Feds vs. states: Who decides on Ebola quarantines
WASHINGTON, D.C. - The White House says the Constitution prevents President Barack Obama from forcing all states to follow a single, national rule for isolating potential Ebola patients.
A hodgepodge of state policies is sowing confusion about what's really needed to stop Ebola from spreading in the United States. While public health advocates denounce state quarantines as draconian and scientifically baseless, anxious citizens in non-quarantine states are asking whether they're at greater risk because their governors and Obama have adopted a lesser level of caution.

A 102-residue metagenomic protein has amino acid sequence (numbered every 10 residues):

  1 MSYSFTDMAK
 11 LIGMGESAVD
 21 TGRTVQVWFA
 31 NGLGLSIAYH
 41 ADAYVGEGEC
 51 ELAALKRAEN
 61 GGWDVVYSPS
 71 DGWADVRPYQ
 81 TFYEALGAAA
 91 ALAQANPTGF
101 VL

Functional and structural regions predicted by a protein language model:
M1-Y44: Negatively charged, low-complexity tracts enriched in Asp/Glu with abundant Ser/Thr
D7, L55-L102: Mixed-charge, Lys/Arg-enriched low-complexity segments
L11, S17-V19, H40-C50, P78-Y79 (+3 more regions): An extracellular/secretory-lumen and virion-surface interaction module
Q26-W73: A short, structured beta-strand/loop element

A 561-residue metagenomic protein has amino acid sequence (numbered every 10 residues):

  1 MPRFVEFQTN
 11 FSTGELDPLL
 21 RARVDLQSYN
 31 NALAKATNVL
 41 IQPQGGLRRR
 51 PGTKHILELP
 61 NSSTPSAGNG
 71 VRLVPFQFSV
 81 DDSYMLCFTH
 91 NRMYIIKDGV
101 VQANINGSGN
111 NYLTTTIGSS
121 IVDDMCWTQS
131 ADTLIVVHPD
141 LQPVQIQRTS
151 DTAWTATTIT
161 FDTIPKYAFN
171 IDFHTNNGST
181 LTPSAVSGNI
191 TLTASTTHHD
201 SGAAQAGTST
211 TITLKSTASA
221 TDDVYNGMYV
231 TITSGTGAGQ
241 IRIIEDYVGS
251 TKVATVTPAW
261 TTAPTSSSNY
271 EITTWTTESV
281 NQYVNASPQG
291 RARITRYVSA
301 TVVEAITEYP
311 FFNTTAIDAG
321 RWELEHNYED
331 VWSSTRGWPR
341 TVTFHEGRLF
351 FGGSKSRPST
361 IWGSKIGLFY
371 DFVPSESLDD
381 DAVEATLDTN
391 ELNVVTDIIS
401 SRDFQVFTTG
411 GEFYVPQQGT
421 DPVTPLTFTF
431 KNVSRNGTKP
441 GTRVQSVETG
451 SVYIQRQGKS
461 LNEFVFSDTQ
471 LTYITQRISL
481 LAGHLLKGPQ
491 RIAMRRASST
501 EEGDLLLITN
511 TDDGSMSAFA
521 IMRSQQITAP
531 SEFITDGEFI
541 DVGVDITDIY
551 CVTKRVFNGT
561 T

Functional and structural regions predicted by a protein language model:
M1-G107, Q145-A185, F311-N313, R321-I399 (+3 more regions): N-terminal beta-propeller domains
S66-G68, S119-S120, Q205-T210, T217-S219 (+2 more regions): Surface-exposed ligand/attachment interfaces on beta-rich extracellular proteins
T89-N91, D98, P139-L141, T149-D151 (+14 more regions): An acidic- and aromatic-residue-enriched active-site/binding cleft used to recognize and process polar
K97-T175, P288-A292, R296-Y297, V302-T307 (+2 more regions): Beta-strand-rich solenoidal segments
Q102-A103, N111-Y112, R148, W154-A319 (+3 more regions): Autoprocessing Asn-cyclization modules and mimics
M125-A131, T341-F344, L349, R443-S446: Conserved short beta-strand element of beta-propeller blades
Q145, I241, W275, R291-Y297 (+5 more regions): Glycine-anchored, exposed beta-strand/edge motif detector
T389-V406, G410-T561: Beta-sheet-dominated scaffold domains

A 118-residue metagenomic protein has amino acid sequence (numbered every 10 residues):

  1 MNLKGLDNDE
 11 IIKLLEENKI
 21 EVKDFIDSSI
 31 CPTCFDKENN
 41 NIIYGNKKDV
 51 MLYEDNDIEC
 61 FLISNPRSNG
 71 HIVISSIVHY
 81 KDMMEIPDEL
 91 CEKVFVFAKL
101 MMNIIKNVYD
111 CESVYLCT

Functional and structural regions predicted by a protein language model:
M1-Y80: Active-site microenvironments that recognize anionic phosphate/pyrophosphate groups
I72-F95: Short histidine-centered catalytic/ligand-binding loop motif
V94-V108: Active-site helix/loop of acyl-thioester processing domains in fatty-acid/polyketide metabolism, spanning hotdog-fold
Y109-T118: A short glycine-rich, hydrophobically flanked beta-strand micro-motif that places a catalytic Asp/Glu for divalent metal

The Constitution empowers the federal government to isolate sick people entering the U.S. or traveling between states. But the states have the bulk of the authority to regulate public health, including the decision to enforce quarantines within their borders.
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